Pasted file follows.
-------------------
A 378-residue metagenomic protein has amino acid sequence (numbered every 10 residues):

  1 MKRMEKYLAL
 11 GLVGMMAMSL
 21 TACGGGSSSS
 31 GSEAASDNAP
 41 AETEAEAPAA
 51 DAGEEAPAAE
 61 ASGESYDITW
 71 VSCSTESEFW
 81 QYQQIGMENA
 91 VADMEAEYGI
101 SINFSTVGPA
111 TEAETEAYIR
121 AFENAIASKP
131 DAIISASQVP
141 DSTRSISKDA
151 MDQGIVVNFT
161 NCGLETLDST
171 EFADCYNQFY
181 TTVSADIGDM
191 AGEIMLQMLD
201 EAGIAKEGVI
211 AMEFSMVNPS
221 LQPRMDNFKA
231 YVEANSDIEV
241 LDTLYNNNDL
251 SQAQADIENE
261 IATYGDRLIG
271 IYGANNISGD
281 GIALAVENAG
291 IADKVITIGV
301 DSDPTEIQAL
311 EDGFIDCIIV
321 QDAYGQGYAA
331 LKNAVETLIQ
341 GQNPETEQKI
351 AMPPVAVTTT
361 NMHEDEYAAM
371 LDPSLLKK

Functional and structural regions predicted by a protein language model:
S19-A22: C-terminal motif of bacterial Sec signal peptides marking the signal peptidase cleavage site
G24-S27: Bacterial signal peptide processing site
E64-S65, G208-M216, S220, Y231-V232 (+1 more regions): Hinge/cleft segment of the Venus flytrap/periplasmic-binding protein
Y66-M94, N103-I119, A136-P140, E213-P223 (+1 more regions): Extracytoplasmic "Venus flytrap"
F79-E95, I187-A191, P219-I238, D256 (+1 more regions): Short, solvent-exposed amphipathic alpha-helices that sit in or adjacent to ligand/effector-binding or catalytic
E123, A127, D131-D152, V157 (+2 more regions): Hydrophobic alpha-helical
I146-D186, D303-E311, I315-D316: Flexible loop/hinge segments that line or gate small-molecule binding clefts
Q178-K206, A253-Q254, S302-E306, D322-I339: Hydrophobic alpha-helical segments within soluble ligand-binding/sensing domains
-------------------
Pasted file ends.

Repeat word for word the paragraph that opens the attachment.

A 378-residue metagenomic protein has amino acid sequence (numbered every 10 residues):